We just arrived home yesterday fro the Southern Comfort Conference, the largest transgender conference in the United States. It was fantastic to be surrounded by so many loving and wonderful people and to be able to share a bit of our lives and experiences with one another.
Perhaps the most amazing thing about this conference were the experiences which my spouse, Joanne had while there. The fact alone that my spouse joined me for this conference is almost too staggering for words. There were only a very few - and I mean less than a handful - of spouses attending with their partners at this conference. In fact, the majority of the transgender population there was either divorced or in the process of separation. It is the rare person who can come to understand the true nature of what lies beneath the shell of the body they occupy and to see the true person beneath!
On our first afternoon at the conference, we were invited to lunch with Chloe and Lana at a local Italian Restaurant adjacent to the large shopping mall across the street. It was both a privilege to be able to have some time to chat with them both as much as it was an honor to be able to have my spouse join me and to be so comfortable out with me as well! It was following lunch and while walking back across the parking lot to our hotel that Joanne mentioned how much her feet were killing her from her new shoes. I suggested that I could take a run into the mall with her and find a drugstore for some bandages. It was wonderful how confident she felt without any support structure around her as we cruised back in via a Macy's and out into the mainstream mall.
We never did find that drugstore for as we sauntered down the main promenade, we chanced upon a Sephora. Both Joanne and I are like little children in playschool when we see a makeup store and of course whatever it was we may have had in our mental agenda was immediately wiped clean as we entered.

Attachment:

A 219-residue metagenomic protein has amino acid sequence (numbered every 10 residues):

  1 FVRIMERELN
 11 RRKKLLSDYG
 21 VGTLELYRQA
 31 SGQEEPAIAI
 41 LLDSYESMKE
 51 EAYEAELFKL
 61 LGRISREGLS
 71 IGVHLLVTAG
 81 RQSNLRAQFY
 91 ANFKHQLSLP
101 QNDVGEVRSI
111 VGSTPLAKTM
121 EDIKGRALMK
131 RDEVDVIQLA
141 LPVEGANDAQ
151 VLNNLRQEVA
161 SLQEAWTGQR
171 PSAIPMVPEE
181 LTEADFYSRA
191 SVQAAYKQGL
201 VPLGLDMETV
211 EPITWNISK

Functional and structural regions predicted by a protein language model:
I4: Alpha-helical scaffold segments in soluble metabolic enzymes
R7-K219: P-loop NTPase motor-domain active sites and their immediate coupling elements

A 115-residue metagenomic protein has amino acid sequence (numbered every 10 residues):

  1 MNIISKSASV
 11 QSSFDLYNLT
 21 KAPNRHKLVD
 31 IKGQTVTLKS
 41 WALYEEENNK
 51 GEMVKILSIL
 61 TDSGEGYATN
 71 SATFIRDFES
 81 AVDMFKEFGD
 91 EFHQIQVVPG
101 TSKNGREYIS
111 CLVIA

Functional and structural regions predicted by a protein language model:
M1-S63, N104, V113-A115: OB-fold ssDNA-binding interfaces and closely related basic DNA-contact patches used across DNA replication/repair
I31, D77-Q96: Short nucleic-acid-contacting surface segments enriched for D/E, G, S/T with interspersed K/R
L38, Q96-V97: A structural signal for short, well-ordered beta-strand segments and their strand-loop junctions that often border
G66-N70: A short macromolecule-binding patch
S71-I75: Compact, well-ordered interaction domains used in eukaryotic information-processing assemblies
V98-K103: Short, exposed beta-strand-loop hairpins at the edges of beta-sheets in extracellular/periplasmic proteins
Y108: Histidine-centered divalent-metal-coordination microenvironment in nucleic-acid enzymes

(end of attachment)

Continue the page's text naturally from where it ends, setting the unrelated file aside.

Joanne suggested I try getting a makeover and of course I didn't need to be asked twice. It was liberating to be treated with the courtesy as any other woman would by both the makeup artist working on me as by the sales associates. It is my stance that even if I'm not passing as a natal woman with 100 percent assuredness, that at least I should be able to garner the respect as one so long as I present respectably.
I had one other experience in a Lush Store which was quite interesting of its own accord. As I entered the store, a group of the sales associates were taking advantage of their moment without any customers to engage in some dance moves with each other. As we entered, one of the girls dancing asked if either of us would enjoy stepping in! It was an honor to accept and I spent the next few moments between the bath soap aisle and the face scrubs learning a few new dance moves with one of the associates!
She and the others seemed to be curious to learn more about what it means to be transgender and my spouse and I spent the better part of a half hour explaining and allowing them to ask questions. I cleared up quite a few mis-conceptions and we both learned a lot in the process. She learned what it really meant to be truly transgender, how it was not simply fetishistic for most of us and how it really was a manifestation of the true identity we held inside.
One of the girls who was most able to understand, equate, and to ask questions was also dealing with a situation where she had to cope with social variances in her own life. Her brother suffers from autism and she had learned first hand what society can be like when one is not able to conform to the rigorous social norms which seem to be demanded from each of us as human beings.
I think the biggest thing we all came away with from our experiences talking, sharing, listening and educating each other- was the wonderfully powerful feeling that we had, in some small way, made a positive difference. It was a difference which lead to greater understanding of who I am as a person and who we are as a community. It was the satisfaction of knowing that if one is proud to be seen as who they are and not seen as a threat, then we can create an environment that is conducive to allowing for greater levels of communication and of understanding at a grassroots level. We left the store with a lot more than a purchase on that day!